Rain in Spain Series 1

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Galileo Galilei and me were born on the same day, of the same rock

you coming in, you the Sun Kings.
the kind who would deliver a briefcase full of self-help books and power bars
Fur of a lion cub linted on your coat.
the natural instinct to make a promise without knowing how to meet it...
and impose, like a proud beast
you of heliolight and conquest, of bellicose brow and golden tongue
you suns around whom you know all revolves.
your welcoming, though ceding: a Roman welcome in peripheral lands
the spite spilt dries on the rocks.

The Kuwait Confession Box Effect

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Recently, a new blog came to my attention: Kuwait Confession Box. I have to admit I am addicted, and I am glad to see that people are respecting the nature of the blog by writing seriously and not "pranking" the site with false anecdotes.


What strikes me the most so far about all the "confessions", is that for most of the anonymous entries, the writers tend to describe the same frustration: feeling of hypocrisy and self-hate for having to live a "double identity".

Many of the entries describe feelings of having to hide who they really are, feeling that they can't be true to themselves and still be loved and supported by their family, feeling that they have to live like liers, but all insisting that they are good people and even good Muslims.

To be honest, I feel sorry for these people. No one should have a society with such strict rules imposed that in order to comply by them, you have to live a double life. When you try to make a country so conservative, naturally what results is a Jeckyl and Hyde citizenry.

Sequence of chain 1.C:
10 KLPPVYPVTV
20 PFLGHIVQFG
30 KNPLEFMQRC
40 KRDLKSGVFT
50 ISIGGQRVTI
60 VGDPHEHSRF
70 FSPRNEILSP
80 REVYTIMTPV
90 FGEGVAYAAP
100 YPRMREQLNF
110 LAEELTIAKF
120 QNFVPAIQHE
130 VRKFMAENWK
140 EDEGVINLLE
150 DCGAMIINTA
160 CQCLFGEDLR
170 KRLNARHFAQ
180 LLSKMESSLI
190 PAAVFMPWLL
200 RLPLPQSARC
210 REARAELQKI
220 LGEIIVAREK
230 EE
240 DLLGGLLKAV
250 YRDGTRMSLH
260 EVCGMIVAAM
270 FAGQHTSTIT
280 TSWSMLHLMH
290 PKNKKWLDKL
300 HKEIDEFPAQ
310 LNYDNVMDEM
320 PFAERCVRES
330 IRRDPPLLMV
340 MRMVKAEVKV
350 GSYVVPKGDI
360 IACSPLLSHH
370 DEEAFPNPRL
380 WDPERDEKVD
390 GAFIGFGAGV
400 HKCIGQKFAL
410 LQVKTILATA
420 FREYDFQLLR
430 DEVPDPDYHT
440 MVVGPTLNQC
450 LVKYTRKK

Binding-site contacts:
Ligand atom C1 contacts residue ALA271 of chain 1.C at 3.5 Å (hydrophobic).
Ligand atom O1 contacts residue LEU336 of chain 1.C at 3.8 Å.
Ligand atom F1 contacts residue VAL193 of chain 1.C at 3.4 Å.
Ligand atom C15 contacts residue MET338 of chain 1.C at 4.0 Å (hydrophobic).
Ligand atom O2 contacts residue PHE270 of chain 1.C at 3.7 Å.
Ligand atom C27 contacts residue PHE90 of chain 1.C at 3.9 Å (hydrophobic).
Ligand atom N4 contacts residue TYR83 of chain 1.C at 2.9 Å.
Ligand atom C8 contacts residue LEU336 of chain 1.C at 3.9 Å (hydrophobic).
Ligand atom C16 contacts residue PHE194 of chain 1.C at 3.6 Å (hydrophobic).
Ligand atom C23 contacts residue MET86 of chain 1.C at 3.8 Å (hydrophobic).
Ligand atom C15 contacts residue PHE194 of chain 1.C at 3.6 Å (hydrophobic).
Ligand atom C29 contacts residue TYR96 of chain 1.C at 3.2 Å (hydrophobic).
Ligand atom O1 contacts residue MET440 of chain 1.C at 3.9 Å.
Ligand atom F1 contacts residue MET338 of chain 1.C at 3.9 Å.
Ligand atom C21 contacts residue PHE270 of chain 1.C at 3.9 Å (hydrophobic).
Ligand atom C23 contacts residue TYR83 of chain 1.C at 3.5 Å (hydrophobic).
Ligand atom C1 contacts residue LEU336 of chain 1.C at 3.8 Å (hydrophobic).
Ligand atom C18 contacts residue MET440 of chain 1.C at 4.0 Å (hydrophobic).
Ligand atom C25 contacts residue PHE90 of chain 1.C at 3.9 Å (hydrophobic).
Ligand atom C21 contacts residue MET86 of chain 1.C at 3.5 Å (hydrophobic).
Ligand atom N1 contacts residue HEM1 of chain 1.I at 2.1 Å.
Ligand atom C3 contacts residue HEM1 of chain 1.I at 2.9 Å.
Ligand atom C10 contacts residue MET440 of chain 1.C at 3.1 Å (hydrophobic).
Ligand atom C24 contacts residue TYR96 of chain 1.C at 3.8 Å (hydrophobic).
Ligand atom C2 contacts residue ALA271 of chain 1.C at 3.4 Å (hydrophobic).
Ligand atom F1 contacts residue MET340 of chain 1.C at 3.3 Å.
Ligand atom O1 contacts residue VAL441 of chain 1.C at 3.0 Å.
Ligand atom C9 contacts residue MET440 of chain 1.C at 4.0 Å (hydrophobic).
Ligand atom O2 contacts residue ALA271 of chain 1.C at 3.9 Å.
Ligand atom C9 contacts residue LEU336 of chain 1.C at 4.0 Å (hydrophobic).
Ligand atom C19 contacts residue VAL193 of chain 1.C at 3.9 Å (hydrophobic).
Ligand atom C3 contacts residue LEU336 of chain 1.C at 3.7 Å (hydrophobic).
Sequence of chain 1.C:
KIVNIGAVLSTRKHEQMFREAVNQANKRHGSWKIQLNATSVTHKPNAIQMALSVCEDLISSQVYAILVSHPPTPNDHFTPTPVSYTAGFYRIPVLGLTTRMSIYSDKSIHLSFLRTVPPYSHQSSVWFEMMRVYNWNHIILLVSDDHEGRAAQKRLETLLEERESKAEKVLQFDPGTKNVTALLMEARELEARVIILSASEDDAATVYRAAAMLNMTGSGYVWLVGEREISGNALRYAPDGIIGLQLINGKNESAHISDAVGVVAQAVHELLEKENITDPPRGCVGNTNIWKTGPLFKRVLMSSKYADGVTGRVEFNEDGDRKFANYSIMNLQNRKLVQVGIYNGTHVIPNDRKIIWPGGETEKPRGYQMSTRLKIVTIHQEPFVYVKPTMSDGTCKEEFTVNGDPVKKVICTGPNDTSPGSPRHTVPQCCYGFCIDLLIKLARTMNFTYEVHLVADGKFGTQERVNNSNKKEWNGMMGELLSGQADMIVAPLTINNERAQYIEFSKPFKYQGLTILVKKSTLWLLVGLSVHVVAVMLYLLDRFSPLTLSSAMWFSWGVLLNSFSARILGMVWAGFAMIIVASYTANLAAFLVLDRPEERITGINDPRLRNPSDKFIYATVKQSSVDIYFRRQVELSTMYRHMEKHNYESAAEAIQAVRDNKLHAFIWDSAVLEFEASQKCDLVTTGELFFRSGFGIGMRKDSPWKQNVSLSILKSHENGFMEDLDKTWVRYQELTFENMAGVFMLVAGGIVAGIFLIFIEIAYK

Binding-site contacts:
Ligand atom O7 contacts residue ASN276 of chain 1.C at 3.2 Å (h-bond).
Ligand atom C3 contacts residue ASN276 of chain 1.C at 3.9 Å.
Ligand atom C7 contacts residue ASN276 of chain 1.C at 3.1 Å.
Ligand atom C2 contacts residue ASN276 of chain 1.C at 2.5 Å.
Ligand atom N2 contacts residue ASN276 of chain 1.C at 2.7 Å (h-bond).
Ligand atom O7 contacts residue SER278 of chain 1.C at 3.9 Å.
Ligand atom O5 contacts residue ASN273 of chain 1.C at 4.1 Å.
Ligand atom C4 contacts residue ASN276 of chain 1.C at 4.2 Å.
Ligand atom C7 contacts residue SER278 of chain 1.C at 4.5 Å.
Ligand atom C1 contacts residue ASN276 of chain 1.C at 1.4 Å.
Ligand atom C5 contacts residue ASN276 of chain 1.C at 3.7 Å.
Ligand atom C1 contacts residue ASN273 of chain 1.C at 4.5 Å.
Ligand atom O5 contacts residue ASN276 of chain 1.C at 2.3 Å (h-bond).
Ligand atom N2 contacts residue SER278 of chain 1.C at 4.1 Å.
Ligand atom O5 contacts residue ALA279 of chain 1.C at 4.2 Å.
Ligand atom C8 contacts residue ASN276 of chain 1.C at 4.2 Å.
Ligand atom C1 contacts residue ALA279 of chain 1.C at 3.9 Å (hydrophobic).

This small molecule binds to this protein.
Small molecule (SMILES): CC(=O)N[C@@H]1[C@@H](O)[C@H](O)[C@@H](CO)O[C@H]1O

Good, average people trying to live their lives shouldn't be made to feel like they are criminals!

Death Penalty for Jahra Arsonist

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The arsonist responsible for the Jahra wedding fire has been condemned to hanging, in a ruling presided over by Chancellor Adel Al-Saqer. If so, Nasra Yussef Mohammed Al-Enezi, aged 23, will be the first-ever Kuwaiti woman to be executed.


Nasra, the second wife of a man who was to be married, set fire by pouring gasoline and lighting to the women's wedding celebration tent on August 15 (ferragosto), leading to the deaths of 57 women and children. The couple shares two children, both of whom are mentally handicapped.

Al-Watan Daily had an interview with sociologist at Kuwait University, Dr. Ali Al-Tarrah, who eloquently weighed in the justice of capital punishment. Here are excerpts from the interview conducted by Shireen Sabri.

Are you in favor of death sentence as a deterrent to some crimes?